Of the 1.3 billion people worldwide living with a disability, approximately 1 billion are working-age. Historically, it is much harder for those with a disability to gain employment, which can hurt the lifestyle of persons with a disability by preventing access to the enrichment many find in their work. Beyond the moral argument, the economy suffers when this many people are excluded from the workforce. In 2017, $143 billion (about 1% of the United States’ GDP) was put towards disability insurance, and that is only the U.S. spending. In addition to the potential savings possible from reduced disability insurance, there is also the opportunity cost-saving potential. The positive impact would be both significant and powerful if a few hundred million previously unemployable people were able to join the workforce. Only about 40% of working-age people with a disability in the U.S. are employed, compared to almost 80% of non-disabled working-age people This is a large gap that has the potential to close significantly through the deployment of Industry 4.0 technologies which also decreases the stigma of hiring people with disabilities over time.
Augmented Reality and other Industry 4.0 technologies are helping to empower worldwide workforces while providing disabled people an opportunity to work in this growing market by reducing physical and cognitive barriers. When deployed properly, AR accomplishes this by supporting them when making a lot of the small decisions, thus lowering the amount a worker needs to think about the work they perform. This dramatically helps the worker in a way very similar to a Global Positioning System, or GPS, which provides real-time “turn by turn” instructions to new or experienced drivers to help ensure they don’t make the wrong turn. The impact of this is important as it allows for a more enriching life for those that are disabled and can create value for the economy through increasing the size of the labor pool and alleviating the need for subsidies for those now earning their own income.
AR is a technology that superimposes a computer-generated image on a user's view of the real world, thus providing a composite view. It has several form factors: projector-based, wearables, tablets, and spotlights being the industry-relevant technologies. AR’s biggest demand lies within industry. It can be used to display work instructions directly on a part, train people more easily, or guide operators through a plant, just to name a few of the applications. LightGuide is the leading projector-based AR work instructions product on the market. Using projectors ensures the most intuitive and accessible work instructions, requiring little to no alteration of a workers’ job steps.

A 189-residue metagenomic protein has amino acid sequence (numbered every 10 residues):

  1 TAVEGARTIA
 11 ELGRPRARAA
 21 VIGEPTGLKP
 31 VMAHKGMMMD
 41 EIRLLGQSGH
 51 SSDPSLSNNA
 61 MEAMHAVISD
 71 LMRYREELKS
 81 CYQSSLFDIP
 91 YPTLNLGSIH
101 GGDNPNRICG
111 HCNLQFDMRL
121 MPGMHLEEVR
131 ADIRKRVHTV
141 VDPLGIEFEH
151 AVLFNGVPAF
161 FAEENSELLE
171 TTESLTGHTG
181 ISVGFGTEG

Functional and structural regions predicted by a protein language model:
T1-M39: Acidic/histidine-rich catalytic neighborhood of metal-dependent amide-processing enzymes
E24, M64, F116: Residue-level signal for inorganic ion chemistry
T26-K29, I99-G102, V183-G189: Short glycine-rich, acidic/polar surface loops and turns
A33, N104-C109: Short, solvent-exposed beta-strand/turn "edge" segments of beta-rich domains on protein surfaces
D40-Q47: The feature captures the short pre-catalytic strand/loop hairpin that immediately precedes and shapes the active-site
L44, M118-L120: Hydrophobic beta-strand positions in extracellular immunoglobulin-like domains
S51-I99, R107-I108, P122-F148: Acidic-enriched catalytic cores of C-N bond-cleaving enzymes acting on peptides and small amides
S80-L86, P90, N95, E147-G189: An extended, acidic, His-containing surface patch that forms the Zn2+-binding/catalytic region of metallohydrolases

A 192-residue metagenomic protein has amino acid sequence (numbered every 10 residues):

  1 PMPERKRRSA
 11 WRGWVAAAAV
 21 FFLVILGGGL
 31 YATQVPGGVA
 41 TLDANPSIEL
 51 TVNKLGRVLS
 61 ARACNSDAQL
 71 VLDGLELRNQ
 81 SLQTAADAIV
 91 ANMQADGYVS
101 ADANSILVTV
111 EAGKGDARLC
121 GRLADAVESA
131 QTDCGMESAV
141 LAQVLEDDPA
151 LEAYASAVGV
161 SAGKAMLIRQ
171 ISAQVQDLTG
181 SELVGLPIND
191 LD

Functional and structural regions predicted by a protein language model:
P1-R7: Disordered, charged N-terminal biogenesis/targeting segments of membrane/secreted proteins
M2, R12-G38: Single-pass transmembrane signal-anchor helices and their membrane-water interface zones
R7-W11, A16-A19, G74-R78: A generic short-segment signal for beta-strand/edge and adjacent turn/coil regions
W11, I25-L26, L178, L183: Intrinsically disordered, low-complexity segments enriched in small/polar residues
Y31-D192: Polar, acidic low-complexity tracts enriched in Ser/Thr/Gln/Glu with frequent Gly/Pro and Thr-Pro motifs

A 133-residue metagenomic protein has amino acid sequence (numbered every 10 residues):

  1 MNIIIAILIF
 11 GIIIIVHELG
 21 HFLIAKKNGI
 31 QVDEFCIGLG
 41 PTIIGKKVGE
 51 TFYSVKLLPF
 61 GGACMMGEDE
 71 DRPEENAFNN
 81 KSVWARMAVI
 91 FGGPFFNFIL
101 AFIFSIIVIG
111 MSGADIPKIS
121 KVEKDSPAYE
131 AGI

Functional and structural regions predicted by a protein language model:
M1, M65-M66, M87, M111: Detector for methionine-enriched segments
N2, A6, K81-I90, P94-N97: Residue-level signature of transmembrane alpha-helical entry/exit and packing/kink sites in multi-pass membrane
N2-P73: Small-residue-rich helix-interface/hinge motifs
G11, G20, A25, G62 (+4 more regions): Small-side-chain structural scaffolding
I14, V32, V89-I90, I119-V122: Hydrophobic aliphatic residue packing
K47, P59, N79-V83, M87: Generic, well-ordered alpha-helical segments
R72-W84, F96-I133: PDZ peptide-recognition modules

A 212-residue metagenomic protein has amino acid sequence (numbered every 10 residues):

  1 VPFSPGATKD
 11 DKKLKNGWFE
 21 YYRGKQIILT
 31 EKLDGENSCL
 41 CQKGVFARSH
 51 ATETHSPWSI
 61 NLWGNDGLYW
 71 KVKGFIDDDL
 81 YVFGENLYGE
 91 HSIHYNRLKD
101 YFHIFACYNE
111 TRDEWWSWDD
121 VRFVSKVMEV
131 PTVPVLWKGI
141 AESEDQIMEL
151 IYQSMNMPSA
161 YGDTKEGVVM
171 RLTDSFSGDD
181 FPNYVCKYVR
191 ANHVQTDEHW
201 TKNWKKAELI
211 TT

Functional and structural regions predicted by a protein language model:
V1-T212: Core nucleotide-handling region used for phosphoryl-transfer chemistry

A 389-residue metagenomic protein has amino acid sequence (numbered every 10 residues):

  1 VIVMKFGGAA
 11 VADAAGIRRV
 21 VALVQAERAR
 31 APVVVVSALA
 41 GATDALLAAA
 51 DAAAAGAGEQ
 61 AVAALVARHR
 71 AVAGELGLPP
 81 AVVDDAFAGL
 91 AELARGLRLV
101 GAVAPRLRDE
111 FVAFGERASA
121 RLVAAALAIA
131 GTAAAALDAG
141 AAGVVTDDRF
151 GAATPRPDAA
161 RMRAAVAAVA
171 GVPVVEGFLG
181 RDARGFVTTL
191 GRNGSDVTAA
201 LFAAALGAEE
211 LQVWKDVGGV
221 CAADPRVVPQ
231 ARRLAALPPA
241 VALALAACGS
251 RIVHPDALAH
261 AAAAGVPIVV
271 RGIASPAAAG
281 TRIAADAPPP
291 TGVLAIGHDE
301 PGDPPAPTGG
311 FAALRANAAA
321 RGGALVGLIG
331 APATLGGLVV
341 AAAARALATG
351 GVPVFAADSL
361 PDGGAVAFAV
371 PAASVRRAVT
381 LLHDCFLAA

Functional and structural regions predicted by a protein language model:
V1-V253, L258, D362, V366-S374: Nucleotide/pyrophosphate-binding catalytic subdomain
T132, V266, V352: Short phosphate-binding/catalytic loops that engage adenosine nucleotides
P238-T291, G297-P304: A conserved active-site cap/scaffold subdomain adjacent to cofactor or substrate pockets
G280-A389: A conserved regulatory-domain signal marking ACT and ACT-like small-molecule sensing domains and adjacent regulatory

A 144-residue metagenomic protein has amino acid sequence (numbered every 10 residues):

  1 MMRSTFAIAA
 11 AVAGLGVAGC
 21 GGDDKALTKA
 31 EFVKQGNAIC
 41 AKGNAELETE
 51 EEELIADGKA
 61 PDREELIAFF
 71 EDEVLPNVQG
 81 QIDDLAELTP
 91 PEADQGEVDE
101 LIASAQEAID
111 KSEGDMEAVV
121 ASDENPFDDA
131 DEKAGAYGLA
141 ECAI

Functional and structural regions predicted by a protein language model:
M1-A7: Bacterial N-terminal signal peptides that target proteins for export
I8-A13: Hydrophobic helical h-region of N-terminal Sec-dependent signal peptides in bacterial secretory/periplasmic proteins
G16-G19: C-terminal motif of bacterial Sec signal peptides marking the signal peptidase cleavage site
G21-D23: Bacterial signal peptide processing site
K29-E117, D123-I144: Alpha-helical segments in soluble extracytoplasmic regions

Physical and cognitive disabilities impact people differently and as an extension of that, they impact work differently. For people with physical disabilities, the solution typically required is good work design paired with technology that can assist in the physical job tasks such as lifting, pinching, or hammering. AR can help enforce good work design by helping keep work within the “golden zone” of the operator. The golden zone is the optimal area for humans to do work, which is right in front of them. As for assistive technology, there is a lot of emerging technology—collaborative robots (cobots), exoskeletons, gloves that apply force, and more.
Assisting those with cognitive disabilities is where AR really shines. It does so in several ways. First, it boosts the cognitive skills of operators in work. The standard in manufacturing right now is paper or monitor-based work instructions, both of which require the operator to remember the exact steps of the procedure every time they perform the work. As operators rotate around the plant, this can become very intensive for even the best to remember everything. If the right work instructions are displayed at the right location and at the right time as the operator performs their work, there is no memory required to do work correctly every time. Additionally, the use of LightGuide aids the worker with highly visual and intuitive projected work instructions to focus their attention onto the work, every step of the way.